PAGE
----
Mark Bahensky

Surely 4.4 million Canadians can’t be wrong.

That’s how many of us tuned in to watch Canada defeat Sweden for the gold medal in women’s soccer at the 2021 Tokyo Olympics.

Canadians didn’t tune in to swoon or boo. They were glued to their TVs and laptops and smartphones as our national team’s elite athletes — many of whom play for top professional clubs worldwide — captured glory for Canada on the world stage.

Of course, the unofficial Prime Minister of Canada — Drake — can’t be wrong either. Just a few weeks ago, the music superstar and Toronto Raptors “global ambassador” called on the Women’s National Basketball Association to add an expansion franchise in Canada.

It’s clear today that the old argument that no one cares about women’s sports — typically voiced by out-of-touch male keyboard warriors — can be assigned to the past.

Still, the presence of women’s pro teams in Canada is underwhelming.

In fact, there’s just one: The Toronto Six, a hockey team founded in 2020 that plays in the six-team Premier Hockey Federation, formerly the National Women’s Hockey League.

A soccer player runs up to pass a ball to their teammate on an artificial turf field.
The Canadian women’s soccer team gold-medal game victory over Sweden was the most-viewed event of the Tokyo 2020 Olympics in Canada, sparking debate on the state of women’s professional sport in the country. [Photo © Mark Bahensky]

At the same time, professional men’s leagues are popping up with franchises across the country.

Both the Canada Elite Basketball League and soccer’s Canadian Premier League played their first season in 2019, featuring teams in non-traditional markets such as Langley, B.C. as well as St. Catharines and Guelph, Ont.

And these teams have demonstrated what kind of support exists in smaller cities.

But there’s no room for women’s leagues in Canada, let alone a Canadian team in Vancouver, Montreal or even Toronto (sigh) in a North American League? These are locations that would slide easily into the geographic landscape of existing leagues such as the WNBA or NWSL (National Women’s Soccer League).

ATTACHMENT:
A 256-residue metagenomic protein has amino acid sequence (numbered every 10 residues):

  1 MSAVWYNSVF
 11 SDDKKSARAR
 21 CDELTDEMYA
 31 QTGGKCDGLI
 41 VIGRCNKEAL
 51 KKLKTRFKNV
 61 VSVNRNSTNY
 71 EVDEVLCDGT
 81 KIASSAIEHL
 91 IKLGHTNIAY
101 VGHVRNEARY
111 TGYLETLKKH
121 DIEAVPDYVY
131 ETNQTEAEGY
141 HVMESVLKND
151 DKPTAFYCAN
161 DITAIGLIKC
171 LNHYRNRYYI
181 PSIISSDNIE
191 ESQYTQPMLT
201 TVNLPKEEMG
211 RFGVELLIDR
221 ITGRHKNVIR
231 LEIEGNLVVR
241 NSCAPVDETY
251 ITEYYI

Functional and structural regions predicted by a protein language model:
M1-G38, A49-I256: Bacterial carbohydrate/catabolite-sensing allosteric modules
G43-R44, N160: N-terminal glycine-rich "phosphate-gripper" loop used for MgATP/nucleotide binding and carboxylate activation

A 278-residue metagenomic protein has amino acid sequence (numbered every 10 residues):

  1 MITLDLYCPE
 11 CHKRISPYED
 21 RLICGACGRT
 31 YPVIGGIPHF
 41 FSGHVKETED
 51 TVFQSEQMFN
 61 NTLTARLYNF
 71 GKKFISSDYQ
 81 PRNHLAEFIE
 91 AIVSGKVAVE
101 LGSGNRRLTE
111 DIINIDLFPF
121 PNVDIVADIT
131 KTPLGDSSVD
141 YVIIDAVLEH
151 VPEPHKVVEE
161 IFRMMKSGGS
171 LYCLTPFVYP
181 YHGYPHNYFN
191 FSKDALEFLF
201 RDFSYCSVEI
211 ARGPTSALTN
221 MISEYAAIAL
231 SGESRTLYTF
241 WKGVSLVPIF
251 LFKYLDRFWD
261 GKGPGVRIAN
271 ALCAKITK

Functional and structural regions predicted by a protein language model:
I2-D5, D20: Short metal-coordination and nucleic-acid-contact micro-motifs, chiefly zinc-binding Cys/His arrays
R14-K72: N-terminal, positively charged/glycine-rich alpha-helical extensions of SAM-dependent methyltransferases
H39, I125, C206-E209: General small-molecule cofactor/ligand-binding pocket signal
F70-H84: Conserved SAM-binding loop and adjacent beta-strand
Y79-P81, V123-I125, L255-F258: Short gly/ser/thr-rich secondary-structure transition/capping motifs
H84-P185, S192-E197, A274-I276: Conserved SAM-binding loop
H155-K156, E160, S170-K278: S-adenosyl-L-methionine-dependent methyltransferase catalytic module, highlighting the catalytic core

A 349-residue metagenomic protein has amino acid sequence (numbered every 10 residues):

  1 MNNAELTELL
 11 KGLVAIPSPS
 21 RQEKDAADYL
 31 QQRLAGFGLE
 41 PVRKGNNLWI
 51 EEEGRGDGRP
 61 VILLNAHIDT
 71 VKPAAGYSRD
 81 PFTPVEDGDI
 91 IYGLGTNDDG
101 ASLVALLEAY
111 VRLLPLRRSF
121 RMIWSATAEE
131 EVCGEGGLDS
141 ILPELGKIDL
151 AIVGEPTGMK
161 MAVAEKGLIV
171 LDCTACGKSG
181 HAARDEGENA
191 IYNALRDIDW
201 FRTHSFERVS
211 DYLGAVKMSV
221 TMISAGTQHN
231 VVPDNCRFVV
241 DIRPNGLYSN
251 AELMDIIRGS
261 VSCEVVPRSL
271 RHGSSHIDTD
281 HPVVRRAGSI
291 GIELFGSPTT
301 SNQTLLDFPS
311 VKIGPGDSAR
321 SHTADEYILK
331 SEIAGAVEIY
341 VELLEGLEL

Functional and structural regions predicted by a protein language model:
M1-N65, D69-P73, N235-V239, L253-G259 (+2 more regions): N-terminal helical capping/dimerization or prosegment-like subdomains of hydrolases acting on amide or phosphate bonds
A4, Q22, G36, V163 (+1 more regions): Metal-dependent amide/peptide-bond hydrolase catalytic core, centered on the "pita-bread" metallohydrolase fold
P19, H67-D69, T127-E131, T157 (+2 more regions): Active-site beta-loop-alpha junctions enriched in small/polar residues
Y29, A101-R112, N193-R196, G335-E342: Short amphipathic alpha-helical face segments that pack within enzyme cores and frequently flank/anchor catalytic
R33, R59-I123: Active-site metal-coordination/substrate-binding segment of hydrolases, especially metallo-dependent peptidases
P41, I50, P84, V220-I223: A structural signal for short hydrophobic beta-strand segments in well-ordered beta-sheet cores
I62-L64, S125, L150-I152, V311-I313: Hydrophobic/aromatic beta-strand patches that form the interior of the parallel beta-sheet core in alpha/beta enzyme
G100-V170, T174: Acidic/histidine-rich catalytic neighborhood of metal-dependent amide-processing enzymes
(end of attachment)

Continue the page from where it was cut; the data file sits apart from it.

In recent days, the U.S.-based Women’s Premier Soccer League has been posting cryptic messages on social media hinting at a planned expansion into Canada. “We’re answering the call for a Canadian Women’s League,” states a Dec. 7 tweet from “WPSL Canada,” accompanied by a brief video montage touting potential clubs in Vancouver, Calgary, Toronto and Montreal.

But there’s been no formal announcement. And the WPSL is a high-level amateur league that serves as a non-pro, second-tier operation below the NWSL.

Given the success of the CPL, it’s not unreasonable to believe that at the very least, a four-team women’s domestic, professional soccer league could prosper in Canada – especially with the demonstrated popularity of the women’s national team.

Given the success of the Canadian Premier League, it’s not unreasonable to believe that at the very least, a four-team women’s domestic, professional soccer league could prosper in Canada – especially with the demonstrated popularity of the women’s national team.

Canadian pro women’s teams in basketball or soccer would provide the greatest value. Both sports are on the rise in Canada and offer greater accessibility because of their lower ticket price point than the more expensive hockey.

We’re not lacking for stars in either sport. We’ve got world-class soccer players such as Kadeisha Buchanan in France and Jessie Fleming in England. Meanwhile, Kia Nurse and Natalie Achonwa are tearing it up in the WNBA, too. 

And I can’t be the only one who wants to see Canadian soccer legend Christine Sinclair — the all-time leading scorer in her sport internationally — suit up for a team in her home nation or, better yet, her home province of British Columbia.

When she’s not leading our national women’s team, she’s the captain of the Portland (Oregon) Thorns of the NWSL.

We make a big deal about the importance of young girls seeing role models who look like them encouraging the next generation to chase their dreams — not only in sports, but also in science, politics, and business.

But we shouldn’t understate the impact that women’s pro sports teams in Canada could have on young boys, too, who would grow up knowing that they are no more athletic — and no worthier of sports stardom — than their female counterparts.

We’ve seen Canadian women such as Brooke Henderson (golf) and Bianca Andreescu (tennis) win at the highest professional level. It’s time for Canadian women who play team sports to get the chance to follow suit.

Unfortunately, I can’t afford to create team.

Even if we need to turn to someone like the multi-millionaire Drake to lead the charge, it wouldn’t be a bad thing. We’ve seen what kind of impact the rap singer can have on bringing eyes to a team, as he’s done with the NBA’s Raptors.

But someone needs to step up and create pro sports opportunities for Canadian women, whether in the form of new Canadian franchises in North America-wide pro leagues or Canadian pro leagues themselves.

Let the women play.